Now that I’ve been at the University of Bristol for a full month, I’ve had plenty of time to settle in and find my way around. I’d like to share tips and tricks for those who want to study abroad in Bristol, those who were recently accepted, or for anyone who wants to read about this city!
I opted to live in accommodation provided by the university, which ranges from dorms to apartments. I found searching for a private flat to be difficult, and I wanted the comfort of knowing there was a place for me to stay during the entire term. When you’re only studying abroad for a term, it’s hard to find a lease that suits the short time frame. I suggest researching private accommodations right after receiving your acceptance if that’s the type of housing you prefer. There is also the option to choose catered or self-catered. In catered accommodations, meals are provided and are included in your housing fee. Self-catered accommodations tend to be the less expensive option, but remember to factor in weekly grocery shopping, and/or eating out.
There are three villages in and around campus. I live in Stoke Bishop which is a small town in the North Village, about 2.5 miles from campus. It’s a more residential neighborhood of Bristol with several accommodations. East and West village are located right on campus and next to City Centre, which makes it easy to walk to classes. City Centre is about a mile mile away from campus, and is the heart of Bristol. There are plenty of shops, restaurants, and places to visit too.
I’ve really liked living a bit away from the buzz of campus and the city because of how calm it is. Living in student accommodation is also a great way to meet other students and make friends from the very beginning. My accommodation is catered, and I think for me, catering was the right choice—especially for my first week here. Just knowing that I could pop into the dining hall for a meal while I was jet-lagged and still getting used to being in Bristol was extremely convenient. My flatmates and I do have a shared kitchen in each flat, which has been a life-saver when I have an instant noodle craving late at night. While it may have been nice to have my own space and not go back to “freshman style dorms”, I’ve really loved forming close friendships with my flatmates.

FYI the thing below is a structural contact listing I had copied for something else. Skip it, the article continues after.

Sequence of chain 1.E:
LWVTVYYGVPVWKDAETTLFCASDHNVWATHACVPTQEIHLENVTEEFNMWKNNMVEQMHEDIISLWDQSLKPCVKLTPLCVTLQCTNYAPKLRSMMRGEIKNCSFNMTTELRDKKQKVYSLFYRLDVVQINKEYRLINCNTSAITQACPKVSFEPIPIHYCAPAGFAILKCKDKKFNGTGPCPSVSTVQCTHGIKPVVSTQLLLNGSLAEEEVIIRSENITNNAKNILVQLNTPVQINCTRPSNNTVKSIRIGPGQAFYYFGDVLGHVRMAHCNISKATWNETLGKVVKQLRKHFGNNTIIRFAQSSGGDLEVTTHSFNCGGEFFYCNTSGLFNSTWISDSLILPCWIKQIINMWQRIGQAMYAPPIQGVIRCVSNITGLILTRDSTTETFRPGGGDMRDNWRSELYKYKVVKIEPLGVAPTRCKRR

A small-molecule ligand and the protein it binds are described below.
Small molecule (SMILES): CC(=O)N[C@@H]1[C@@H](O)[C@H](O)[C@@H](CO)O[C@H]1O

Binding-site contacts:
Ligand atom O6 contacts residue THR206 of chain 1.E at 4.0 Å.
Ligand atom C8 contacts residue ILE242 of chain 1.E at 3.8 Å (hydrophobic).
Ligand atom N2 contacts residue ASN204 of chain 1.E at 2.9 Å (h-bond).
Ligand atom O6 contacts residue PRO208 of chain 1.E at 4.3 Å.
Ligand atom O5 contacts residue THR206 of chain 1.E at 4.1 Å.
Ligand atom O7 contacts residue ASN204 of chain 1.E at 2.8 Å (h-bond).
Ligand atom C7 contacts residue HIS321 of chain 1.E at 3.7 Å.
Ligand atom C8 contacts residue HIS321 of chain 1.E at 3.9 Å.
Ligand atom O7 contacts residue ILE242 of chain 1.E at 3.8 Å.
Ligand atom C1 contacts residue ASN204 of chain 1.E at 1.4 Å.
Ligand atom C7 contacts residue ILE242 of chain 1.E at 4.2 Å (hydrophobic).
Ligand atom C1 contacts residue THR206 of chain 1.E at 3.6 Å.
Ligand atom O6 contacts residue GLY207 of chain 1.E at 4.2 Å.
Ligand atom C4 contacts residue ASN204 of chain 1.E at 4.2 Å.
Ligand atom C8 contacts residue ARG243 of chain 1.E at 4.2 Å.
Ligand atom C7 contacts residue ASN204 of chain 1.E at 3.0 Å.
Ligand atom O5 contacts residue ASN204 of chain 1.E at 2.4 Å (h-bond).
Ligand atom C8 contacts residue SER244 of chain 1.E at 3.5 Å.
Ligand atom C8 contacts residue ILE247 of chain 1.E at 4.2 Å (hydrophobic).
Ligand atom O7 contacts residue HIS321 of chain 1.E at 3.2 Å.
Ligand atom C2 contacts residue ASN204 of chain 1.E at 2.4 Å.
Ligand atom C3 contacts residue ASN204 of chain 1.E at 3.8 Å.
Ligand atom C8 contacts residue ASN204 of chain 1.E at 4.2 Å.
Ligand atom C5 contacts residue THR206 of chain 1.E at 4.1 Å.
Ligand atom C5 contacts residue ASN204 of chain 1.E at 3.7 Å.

During my first week abroad, my flatmates and I went on our first adventure to the neighboring shops to pick up snacks and other household supplies we needed. They pointed out the best stores to shop at and which ones to avoid, which only affirms that my close friendships with my flatmates, some of whom happen to be locals, is all the more important. Sainsbury’s and Tesco’s are the main chain grocery stores in Bristol and can be found on pretty much every street corner. I’d compare these supermarkets to Giant, Publix, or Kroger in the US. I’ve found their prices to be reasonable, and the store brand quality laundry detergent, biscuits, and other items to be of very good quality. Boots is the most common pharmacy here as well, which is equivalent to CVS or Walgreens. And I’ve found these perfect shops with the help of my flatmates, who have really made transitioning to Bristol, and England, that much easier.
Now to appease my fellow caffeine and treat connoisseurs, Gloucester Road and Queen’s Avenue are the two major streets that are filled with cafes and restaurants. I’ve had the chance to explore a few of them with friends since arriving. I highly recommend asking the University of Bristol’s Global Lounge for suggestions, as many of these places can be quite expensive! Pret A Manger, Costa, and Café Nero are budget-friendly cafes that are perfect for a quick meal or snack in between classes. There aren’t many chain restaurants in the area, which means that you can really step out of your comfort zone and try food that you might not find back in Philly!
I know I’ll have many more tips and tricks to come over the next couple months, but I hope this gives you a brief glimpse into what to expect when arriving at the University of Bristol!
A Message from the Office of Global Engagement:
The safety and security of Drexel students is a priority for the University. As part of the efforts to support Drexel students that are studying abroad during the COVID-19 pandemic, the Office of Global Engagement has conducted a rigorous review of programming and provided additional support to participating students with customized pre-departure orientations and regular check-ins during the required self-isolation period and the term.